So there’s these oranges… They’re just hanging out amidst wooden blocks and platforms of various sizes, against the backdrop of numerous lovely pastoral landscapes. It’s about all an orange could ask for, really. Well, it would be about all an orange could ask for, were it not for this pesky and dangerous cloud that keeps blowing about, precipitating deadly poisonous rain and spelling gruesome death for said oranges. Poor, poor oranges!
Such is the dilemma in FDG Entertainment’s iOS physics puzzler Cover Orange [App Store]. But, fret not — there is something you can do…
Cover Orange presents you with level after platform-filled level of cute little vulnerable oranges, and it’s your mission to protect them — to cover them, if you will — from the aforementioned cloud’s deadly rain. This is done by strategically dragging and dropping the various objects at your disposal (each level presents you with a different mix) onto the platforms where the oranges are resting. This might mean filling a gap between two platforms with a crate to provide cover, or nudging an orange towards the safety of an overhang with a wagon wheel, or dropping in barrels and a crate to build a makeshift house, of sorts, for a helpless orange.
As you progress through the levels, the platform arrangements grow more elaborate. You may need to drop a barrel onto one end of a lever platform to catapult an orange across the screen, or nudge a hinged hammer into motion to get things flying about the level properly. Whatever the case, the end goal is to keep the bouncing droplets (more like pellets, really) of rain from contacting any orange on the screen when the cloud comes passing by.
A realistic physics system acts upon every object onscreen, including each raindrop, which brings with it a bit of collision chaos that inserts a bit of chance as to whether your particular arrangement of objects will get the job done. In short, there is no single, right solution in many cases, and it feels like luck plays a role, as well.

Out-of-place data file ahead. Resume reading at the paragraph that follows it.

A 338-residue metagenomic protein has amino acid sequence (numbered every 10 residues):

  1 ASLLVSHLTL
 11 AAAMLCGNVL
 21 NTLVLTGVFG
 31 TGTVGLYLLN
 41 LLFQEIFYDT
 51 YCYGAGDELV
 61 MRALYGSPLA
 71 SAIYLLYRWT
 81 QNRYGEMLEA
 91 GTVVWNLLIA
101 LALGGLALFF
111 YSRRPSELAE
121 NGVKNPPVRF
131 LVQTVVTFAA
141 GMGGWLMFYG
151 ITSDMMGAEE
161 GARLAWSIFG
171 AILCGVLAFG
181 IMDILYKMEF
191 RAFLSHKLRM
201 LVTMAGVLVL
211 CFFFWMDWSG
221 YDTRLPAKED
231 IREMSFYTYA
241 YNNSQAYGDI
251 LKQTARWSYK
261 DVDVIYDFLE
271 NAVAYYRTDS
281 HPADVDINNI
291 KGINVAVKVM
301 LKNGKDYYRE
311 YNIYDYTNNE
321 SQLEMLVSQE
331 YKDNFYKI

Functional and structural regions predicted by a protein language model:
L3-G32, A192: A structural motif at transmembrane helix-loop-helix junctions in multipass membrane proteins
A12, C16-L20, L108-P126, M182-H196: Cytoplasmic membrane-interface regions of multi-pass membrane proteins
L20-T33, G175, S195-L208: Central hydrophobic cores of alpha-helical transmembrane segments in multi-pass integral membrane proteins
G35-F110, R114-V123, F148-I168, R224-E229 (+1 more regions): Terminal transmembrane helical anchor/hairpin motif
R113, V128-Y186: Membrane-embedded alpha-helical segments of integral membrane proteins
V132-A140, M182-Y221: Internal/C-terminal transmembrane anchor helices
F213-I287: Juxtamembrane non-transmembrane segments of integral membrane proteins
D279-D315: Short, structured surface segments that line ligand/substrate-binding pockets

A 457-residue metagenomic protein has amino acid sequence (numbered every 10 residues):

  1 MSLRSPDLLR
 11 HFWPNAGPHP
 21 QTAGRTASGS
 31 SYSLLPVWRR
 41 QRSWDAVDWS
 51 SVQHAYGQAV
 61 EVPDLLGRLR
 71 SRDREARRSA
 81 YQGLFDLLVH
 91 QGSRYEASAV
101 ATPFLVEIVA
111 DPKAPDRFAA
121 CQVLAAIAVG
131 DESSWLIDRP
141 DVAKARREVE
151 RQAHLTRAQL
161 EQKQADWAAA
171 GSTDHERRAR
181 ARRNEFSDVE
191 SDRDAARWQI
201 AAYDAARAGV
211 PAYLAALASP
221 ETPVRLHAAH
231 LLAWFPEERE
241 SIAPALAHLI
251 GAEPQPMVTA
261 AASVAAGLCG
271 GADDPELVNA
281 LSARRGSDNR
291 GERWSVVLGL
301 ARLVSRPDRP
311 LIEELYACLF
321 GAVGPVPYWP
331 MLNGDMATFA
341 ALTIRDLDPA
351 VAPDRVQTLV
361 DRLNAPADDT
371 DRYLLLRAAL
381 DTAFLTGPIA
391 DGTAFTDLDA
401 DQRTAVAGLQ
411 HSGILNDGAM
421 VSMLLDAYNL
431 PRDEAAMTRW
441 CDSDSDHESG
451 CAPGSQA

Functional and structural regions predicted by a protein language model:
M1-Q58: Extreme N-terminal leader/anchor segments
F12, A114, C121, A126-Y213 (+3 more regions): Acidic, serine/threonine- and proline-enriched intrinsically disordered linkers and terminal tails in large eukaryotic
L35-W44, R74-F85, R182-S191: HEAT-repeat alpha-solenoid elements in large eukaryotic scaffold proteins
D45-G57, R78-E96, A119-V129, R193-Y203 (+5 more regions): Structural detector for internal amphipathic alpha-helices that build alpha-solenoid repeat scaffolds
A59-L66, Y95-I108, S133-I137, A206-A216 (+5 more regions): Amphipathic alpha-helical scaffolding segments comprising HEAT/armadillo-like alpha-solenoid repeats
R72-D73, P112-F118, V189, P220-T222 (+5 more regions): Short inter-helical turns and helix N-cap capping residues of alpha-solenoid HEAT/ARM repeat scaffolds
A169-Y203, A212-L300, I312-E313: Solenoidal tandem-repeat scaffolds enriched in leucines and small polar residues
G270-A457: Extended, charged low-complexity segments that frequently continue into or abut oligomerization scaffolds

My only real gripe with the game is to do with the scaling of difficulty as the levels advance. The difficulty does increase with the level number, in general, but there are several instances where you may still be patting yourself on the back for completing so complex a level arrangement, when faced with a follow-up level that’s quite basic and easy to complete. Additionally, I have heard comments from one or two gamers who dislike the feeling of luck being a part of things, that I described earlier. It’s hard to articulate, but there’s definitely a feeling that, where you thought you placed your objects well and still failed, another round of the same arrangement might yield success. It’s to do with the chaos introduced by the physics system. It may leave a sour taste in your mouth, but it bothers me not at all (because, while it sometimes hurts, it sometimes helps).
Cover Orange for iOS is a port of an existing Flash title, but with notable scenery enhancements. FDG released both Cover Orange [link] for the iPhone / iPod touch and Cover Orange HD [link] for the iPad in mid-December and in the month and a half since, the game has become quite popular, seeing over 2 million downloads.
In the time I’ve spent with Cover Orange so far, I’ve definitely felt that “ok, just one more level" draw that a clever puzzler will inspire, making it tough to walk away from. And, while I’ve not run through all 120 levels (and 20 more are on the way at the time of this writing), I expect I will soon enough.
I know it’s not the same sort of game, but if you like Angry Birds and its ilk, I think Cover Orange will be worth your while — there’s just a spiritual similarity of sorts going on there. At any rate, at least give the Flash version a whirl or check out the lite version of Cover Orange HD [link].